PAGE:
The Foundation Stones project invites everyone to paint a commemorative stone that will become part of the UK Holocaust Memorial and Learning Centre in London when it opens. Created by Big Ideas on behalf of the UK Holocaust Memorial Foundation, the project is inspired by the Jewish custom of leaving small stones when visiting graves. Foundation Stones remember the six million Jewish men, women and children murdered in the Holocaust and all other victims of Nazi persecution. People can also dedicate their stones to the victims of subsequent genocides in Cambodia, Rwanda, Bosnia, and Darfur.
Every painted stone represents a commitment from an individual to remember the past and to build a future free from all forms of hatred. From the 98-year-old woman remembering her mother murdered in Auschwitz to a young school child in Wales writing ‘Proud to be Gypsy’ on his stone, each stone holds a powerful individual story or message of tolerance.
The creative vision is thousands of stones, from every corner in the United Kingdom, coming together to become part of our national memorial. As people struggle with the impact of the COVID-19 Pandemic, it is a tribute to the powerful idea behind Foundation Stones that it has cut through and resonated with so many people. It has brought people together to share their stories and to think about the kind of future we want to build.
Given the exceptionally sensitive topic, it was vital to find an appropriate and meaningful form of expression. Big Ideas came up with the concept of Foundation Stones as an innovative way for individuals to make a personal contribution to the memorial before it opens. It is based on the Jewish custom of laying stones on graves and headstones, the idea being that memory, like a stone, is permanent. It also has the added spiritual significance that most of those murdered in the Holocaust were given no burial, so their families have no grave to visit, something that resonates deeply with the Chief Rabbi.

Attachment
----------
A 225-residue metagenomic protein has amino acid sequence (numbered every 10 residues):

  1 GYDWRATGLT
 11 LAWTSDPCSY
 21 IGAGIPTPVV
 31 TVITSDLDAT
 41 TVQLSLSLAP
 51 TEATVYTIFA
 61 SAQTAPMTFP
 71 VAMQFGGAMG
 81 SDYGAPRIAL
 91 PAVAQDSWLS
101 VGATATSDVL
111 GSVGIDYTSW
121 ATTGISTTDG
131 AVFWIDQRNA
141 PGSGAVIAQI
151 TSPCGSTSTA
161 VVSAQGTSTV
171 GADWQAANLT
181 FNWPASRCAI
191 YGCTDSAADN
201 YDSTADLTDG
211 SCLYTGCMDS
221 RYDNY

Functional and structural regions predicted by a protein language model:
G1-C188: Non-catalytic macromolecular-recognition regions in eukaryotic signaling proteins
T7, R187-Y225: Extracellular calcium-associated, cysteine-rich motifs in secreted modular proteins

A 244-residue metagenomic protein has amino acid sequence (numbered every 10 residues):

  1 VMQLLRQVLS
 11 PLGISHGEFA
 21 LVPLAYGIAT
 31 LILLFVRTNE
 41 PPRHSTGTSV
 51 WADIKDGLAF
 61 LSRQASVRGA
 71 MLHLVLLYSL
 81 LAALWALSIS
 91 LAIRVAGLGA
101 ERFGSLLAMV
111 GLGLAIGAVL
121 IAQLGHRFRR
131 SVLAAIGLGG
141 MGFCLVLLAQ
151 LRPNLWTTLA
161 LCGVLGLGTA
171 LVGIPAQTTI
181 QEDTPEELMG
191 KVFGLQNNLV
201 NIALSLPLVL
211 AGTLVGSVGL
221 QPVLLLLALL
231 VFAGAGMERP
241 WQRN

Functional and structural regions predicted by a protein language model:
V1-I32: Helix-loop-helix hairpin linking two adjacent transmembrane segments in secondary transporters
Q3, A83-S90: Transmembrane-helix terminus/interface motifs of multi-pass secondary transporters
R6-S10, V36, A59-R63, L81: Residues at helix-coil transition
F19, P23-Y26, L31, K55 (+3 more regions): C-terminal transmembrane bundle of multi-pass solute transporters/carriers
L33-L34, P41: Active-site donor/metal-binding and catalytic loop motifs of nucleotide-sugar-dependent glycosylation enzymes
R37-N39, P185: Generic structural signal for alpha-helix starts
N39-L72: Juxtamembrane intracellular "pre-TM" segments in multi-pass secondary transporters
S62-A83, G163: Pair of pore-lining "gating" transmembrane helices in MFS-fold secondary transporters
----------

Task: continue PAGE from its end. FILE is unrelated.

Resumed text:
“The incorporation of these stones from around the country, into the new UK Holocaust Memorial and Learning Centre will be a powerful and deeply symbolic act.”
Ephraim Mirvis, Chief Rabbi of the United Hebrew Congregations of Great Britain and the Commonwealth
The phrase ‘Foundation Stones’ also links to the foundations of our new national memorial and learning centre and to the UK Holocaust Memorial Foundation itself. The deep cultural significance of stones is truly inclusive and has absorbed new meanings. For example, Rwandan genocide survivors in Britain have spoken about how stones have turned from weapons to objects of memory.
“Stones were one of the weapons that were killing our loved ones but now it’s going to be another object that keeps their memory.”
Survivor of the 1994 Genocide Against the Tutsi in Rwanda
This Holocaust Memorial Day (27 January 2022), schools across the country will be taking part in the #BigStonePaint for #HMD2022. Join schools and community groups up and down the country in making a personal contribution to the new UK Holocaust Memorial and Learning Centre. Every stone painted is a promise to remember the past and build a future free from hate. If you are interested in taking part, please sign up via Big Ideas’ website.